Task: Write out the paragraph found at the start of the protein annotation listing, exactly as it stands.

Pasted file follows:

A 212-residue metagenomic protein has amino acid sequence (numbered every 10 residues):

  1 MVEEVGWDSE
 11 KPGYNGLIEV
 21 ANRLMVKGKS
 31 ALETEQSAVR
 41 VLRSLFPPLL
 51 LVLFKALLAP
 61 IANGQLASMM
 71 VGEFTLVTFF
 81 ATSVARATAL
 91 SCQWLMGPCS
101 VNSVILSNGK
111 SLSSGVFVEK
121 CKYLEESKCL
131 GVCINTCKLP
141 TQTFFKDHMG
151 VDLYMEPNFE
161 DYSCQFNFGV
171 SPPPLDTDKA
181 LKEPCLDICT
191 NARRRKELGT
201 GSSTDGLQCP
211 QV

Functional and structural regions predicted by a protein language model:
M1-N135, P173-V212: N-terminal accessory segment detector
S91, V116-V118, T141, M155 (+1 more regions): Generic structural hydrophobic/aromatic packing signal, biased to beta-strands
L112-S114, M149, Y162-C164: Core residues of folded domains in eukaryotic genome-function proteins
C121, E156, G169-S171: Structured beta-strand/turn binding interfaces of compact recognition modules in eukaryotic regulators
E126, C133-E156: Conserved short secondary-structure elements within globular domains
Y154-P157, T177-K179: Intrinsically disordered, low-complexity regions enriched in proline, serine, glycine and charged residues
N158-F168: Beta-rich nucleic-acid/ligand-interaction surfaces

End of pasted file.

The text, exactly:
A 212-residue metagenomic protein has amino acid sequence (numbered every 10 residues):